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Communicating Current Research and Educational Topics and Trends in Applied Microbiology A. Méndez-Vilas (Ed.) _____________________________________________________________________

2.Methods 2.1.Isolation procedure, characterization and identification of strain DE2007 Inoculums from a Microcoleus consortium [8] were transferred to Luria-Bertani (LB) medium containing tryptone (10.0 gL-1), yeast extract (5.0gL-1) and NaCl (10.0 gL-1), pH 7.0. For LB solid medium, 20 g of agar was added. The cultures were incubated in darkness at 27ºC. Colonies obtained were streaked on LB agar and isolated in pure culture. The morphological characteristics of strain DE2007 were examined with an Olympus BH2 conventional light microscope. Different stains methods were employed to characterize the DE2007 bacterium (Gram, Negative and Wirtz-Conklin stains). Catalase activity was determined by the presence of bubbles in a 3% H2O2 solution [21]. Oxidase activity was analyzed by oxidation of 1% p-aminodimethylaniline oxalate. Motility was determined with an optical microscope using the hanging-drop technique. Starch hydrolysis was analyzed as described by Cowan and Steel [3] Different antibiotics such as ampicilin (10µg), tetracycline (30µg), streptomycin (10µg), kanamycin (30µg), erythromycin (30µg), chloramphenicol (30µg), rifampicin (30µg), trimethoprim (5µg), amikacin (30µg), cefepin (30µg), cefuroxin (30µg), trobamycin (10µg), acid nalidixic (30µg), netilmycin (30µg) and neomycin (30µg) were tested to determine the sensibility of strain DE2007 to distinct antimicrobial agents. The biochemical assays were made using the API 20 NE strip-identification system (BioMerieux, Marcy l’Étoile, France). 2.2.Conditions of growth Different environmental stress conditions were tested on bacterial strain DE2007. The pH range for growth was determined by incubating cells in LB medium at 27ºC for 4 days at the following pH: 3, 4 (LB broth medium), 5, 6, 7, 8, 9, 10 and 11 (LB agar medium). NaCl tolerance was measured in LB agar medium at concentrations of 0-8 % (w/v). Different temperatures were tested to determine the optimal growth of strain DE2007. All cultures were incubated at 27ºC. To test the ability of strain DE2007 to grow in the presence of petroleum, LB agar plates were covered with 500 µl of Maya or Casablanca oil. To test the ability for growth of strain DE2007 in the presence of heavy metals, different concentrations of Cu and Pb (5mM, 25mM and 50mM) were assayed. All the cultures were incubated at 27ºC for 24-48 h. 2.3.Electron microscopy techniques For Scanning Electron Microscopy (SEM), samples were grown in an LB broth at 27ºC, on a rotary shaker (180 r.p.m.), for 48 hours; these were then filtered in nucleopore filters and fixed in 2.5% of glutaraldehyde and washed in buffer phosphate. Subsequently, the samples were dehydrated in increasing concentrations of acetone (30, 50, 70, 90 and 100%) and dried by critical-point drying. Finally, all samples were mounted in metal stubs coated with 96 nm layer of gold. The images were viewed with a Hitachi S-570 scanning electron microscope (Hitachi Ltd., Tokyo, Japan). For Transmission Electron Microscopy (TEM), samples were fixed with 2.5% (v/v) glutaraldehyde and 2% (v/v) paraformaldehyde (EM grade, TAAB) in 100 mM phosphate buffer (PB, pH 7.4) for 2 h in an orbital shaker, scrapped, centrifuged at 5000r.p.m. (10 minutes) and rinsed with 100 mM PB. Pellets were then postfixed in 1% (w/v) osmium tetroxide (TAAB) containing 0.8% (w/v) of potassium hexacyanoferrate (III) (Sigma) for 2 h and washed with 100 mM PB. All these steps were carried out at 4ºC. Samples were dehydrated through a graded ethanol series, infiltrated in Spurr’s resin and polymerized for 48 h at 60ºC. Ultrathin sections were mounted in copper grids, contrasted with standard uranyl acetate and Reynolds lead citrate and viewed in a Hitachi H-7000 Transmission Electron Microscopy at 75Kv (Hitachi Ltd. Tokyo, Japan).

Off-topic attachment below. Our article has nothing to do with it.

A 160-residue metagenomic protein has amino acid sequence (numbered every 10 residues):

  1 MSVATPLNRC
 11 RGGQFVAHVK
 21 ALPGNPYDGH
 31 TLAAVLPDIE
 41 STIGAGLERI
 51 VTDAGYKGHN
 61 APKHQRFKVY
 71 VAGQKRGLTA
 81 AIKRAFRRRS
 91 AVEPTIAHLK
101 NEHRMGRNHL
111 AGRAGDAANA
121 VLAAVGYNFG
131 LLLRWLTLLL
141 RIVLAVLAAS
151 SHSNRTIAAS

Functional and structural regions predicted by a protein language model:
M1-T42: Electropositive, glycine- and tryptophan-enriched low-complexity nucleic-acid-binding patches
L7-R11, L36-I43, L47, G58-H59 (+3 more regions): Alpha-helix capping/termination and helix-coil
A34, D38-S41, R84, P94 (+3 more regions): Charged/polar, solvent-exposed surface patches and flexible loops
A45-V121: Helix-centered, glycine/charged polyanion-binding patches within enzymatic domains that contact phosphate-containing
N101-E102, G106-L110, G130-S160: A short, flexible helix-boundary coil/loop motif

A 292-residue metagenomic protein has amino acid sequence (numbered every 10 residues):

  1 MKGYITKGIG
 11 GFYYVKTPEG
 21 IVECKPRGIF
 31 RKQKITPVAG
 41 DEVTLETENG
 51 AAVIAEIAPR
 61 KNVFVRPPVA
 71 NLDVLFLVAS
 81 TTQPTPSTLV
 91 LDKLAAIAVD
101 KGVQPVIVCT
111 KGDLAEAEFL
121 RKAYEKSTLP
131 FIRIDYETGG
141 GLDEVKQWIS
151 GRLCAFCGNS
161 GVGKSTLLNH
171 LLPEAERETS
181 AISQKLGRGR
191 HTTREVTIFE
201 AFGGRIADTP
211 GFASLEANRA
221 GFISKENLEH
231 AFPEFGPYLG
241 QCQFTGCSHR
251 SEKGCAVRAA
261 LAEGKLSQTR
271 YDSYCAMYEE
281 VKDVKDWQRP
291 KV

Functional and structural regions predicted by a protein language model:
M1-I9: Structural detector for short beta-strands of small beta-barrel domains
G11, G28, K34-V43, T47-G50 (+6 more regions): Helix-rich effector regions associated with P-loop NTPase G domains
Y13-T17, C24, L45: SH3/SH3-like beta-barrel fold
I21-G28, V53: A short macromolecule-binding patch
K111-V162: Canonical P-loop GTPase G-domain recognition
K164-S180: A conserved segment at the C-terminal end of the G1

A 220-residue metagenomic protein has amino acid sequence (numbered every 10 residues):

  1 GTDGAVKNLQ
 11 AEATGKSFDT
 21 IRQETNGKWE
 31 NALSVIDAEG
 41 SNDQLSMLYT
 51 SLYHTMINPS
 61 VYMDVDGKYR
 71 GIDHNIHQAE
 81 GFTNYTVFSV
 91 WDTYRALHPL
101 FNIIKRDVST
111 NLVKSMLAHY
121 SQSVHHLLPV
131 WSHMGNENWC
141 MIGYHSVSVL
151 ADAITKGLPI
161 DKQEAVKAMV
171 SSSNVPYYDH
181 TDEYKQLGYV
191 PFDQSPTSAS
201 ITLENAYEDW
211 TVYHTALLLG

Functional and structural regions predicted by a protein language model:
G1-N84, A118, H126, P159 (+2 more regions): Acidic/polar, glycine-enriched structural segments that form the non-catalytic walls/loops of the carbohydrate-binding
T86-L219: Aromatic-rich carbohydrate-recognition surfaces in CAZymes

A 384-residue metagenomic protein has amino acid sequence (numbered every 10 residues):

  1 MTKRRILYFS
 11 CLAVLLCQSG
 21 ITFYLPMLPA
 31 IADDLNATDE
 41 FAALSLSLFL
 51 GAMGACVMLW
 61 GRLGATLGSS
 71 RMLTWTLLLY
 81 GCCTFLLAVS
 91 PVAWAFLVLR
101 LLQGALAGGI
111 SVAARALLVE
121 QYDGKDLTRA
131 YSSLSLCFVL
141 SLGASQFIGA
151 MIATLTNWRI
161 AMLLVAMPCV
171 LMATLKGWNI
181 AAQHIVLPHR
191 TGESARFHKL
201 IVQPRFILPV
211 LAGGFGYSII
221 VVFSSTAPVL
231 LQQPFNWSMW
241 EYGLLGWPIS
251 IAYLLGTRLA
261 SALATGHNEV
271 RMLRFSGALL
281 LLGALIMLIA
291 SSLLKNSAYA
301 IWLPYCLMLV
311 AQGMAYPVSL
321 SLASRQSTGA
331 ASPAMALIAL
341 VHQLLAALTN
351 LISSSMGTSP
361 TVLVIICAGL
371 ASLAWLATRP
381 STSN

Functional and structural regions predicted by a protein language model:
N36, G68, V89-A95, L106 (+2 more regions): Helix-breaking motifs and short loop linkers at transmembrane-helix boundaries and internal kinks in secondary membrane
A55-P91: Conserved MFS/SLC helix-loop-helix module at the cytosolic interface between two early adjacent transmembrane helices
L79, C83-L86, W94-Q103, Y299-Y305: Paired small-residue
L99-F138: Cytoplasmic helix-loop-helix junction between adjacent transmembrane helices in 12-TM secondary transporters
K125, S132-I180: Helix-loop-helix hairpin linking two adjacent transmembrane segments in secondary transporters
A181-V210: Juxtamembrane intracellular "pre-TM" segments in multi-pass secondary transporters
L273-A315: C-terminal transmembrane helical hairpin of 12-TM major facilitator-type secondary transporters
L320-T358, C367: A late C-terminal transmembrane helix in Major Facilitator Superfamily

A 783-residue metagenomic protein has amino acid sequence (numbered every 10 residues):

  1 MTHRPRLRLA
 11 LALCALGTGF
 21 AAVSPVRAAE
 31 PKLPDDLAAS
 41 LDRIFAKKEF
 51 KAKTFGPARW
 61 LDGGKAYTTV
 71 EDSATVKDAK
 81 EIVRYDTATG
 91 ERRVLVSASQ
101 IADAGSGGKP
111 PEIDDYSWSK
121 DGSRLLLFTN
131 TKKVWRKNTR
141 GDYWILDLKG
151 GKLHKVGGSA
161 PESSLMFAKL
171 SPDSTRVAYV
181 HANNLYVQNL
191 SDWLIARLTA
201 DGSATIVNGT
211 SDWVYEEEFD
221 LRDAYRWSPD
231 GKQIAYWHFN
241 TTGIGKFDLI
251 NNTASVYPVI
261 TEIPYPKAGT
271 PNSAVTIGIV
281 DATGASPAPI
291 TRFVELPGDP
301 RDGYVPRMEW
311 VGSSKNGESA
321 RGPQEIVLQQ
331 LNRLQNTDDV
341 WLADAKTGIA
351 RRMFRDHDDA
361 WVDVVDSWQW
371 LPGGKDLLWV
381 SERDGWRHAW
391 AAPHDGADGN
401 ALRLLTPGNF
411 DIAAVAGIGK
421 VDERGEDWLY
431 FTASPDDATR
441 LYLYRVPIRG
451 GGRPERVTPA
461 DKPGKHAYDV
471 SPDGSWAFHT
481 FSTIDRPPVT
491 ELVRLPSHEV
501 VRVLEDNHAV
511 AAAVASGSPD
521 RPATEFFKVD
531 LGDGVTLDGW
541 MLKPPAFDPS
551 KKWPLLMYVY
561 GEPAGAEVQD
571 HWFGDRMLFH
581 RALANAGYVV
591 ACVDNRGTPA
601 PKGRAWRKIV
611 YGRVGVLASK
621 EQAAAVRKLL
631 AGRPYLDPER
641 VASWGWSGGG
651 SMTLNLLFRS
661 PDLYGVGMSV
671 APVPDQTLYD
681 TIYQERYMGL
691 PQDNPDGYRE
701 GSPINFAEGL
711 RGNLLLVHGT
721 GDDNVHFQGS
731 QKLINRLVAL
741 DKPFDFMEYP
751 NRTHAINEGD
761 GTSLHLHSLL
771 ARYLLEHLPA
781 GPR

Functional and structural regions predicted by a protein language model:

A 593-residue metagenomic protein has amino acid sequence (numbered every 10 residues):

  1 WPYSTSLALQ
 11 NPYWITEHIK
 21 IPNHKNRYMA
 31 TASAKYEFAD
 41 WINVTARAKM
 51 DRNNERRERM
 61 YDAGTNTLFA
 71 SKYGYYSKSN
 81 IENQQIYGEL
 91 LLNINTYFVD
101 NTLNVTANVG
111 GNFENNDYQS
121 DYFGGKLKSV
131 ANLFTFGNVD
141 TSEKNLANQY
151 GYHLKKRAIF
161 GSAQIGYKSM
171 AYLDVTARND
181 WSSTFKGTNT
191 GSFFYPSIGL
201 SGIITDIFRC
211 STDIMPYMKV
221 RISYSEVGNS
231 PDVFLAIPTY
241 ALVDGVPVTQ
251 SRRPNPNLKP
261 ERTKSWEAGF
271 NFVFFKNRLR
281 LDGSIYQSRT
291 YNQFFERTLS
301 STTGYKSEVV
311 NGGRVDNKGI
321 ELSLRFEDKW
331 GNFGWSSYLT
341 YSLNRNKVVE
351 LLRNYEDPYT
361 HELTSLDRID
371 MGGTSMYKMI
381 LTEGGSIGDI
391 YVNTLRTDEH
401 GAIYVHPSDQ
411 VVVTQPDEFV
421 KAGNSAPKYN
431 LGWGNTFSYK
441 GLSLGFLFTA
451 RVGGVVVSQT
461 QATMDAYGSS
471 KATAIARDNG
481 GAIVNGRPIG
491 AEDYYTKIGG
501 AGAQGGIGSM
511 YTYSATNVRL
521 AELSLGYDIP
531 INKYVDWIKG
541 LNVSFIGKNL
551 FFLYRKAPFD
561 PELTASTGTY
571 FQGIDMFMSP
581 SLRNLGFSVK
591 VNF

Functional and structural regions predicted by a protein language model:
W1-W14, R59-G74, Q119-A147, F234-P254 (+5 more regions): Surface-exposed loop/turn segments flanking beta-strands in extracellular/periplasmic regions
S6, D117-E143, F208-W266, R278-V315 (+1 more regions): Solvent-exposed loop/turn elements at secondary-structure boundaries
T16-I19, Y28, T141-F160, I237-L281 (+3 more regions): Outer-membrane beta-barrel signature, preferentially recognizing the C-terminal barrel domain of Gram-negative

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Communicating Current Research and Educational Topics and Trends in Applied Microbiology A. Méndez-Vilas (Ed.) _____________________________________________________________________

3.Results and Discussion The DE2007 strain was isolated from the Microcoleus consortium capable of degrading crude oil. The procedure for the isolation and culture of this strain is shown in Figure 1. Cells of strain DE2007 were aerobic, Gram-negative coccoids, 1 µm x 1 µm in size, non-motile, encapsulated and non-spore-forming. Colonies grew in LB agar and were cream, low convex, smooth and circular. Growth occurred in 8º, 27º and 43ºC (optimum 27ºC) and at pH 3 to 11 (optimum 6-8). The optimum NaCl concentration for growth is 1-5 % (w/v).These results are therefore similar to those obtained by Lee et al. [14]. No growth occurs in the presence of more than 8%. The results indicate that DE2007 bacterium is able to grow in different environmental stress conditions. The biochemical assays demonstrated that strain DE2007 hydrolyzes glucose, arabinose, mannose, maltose, acid adipic, acid malic, tributirine and trisodium citrate, even after 8 days of growth (see table 1). Starch cannot be hydrolyzed. The strain can reduce the nitrates to nitrites, but denitrification is not produced. Table 1: Features of Strain DE2007.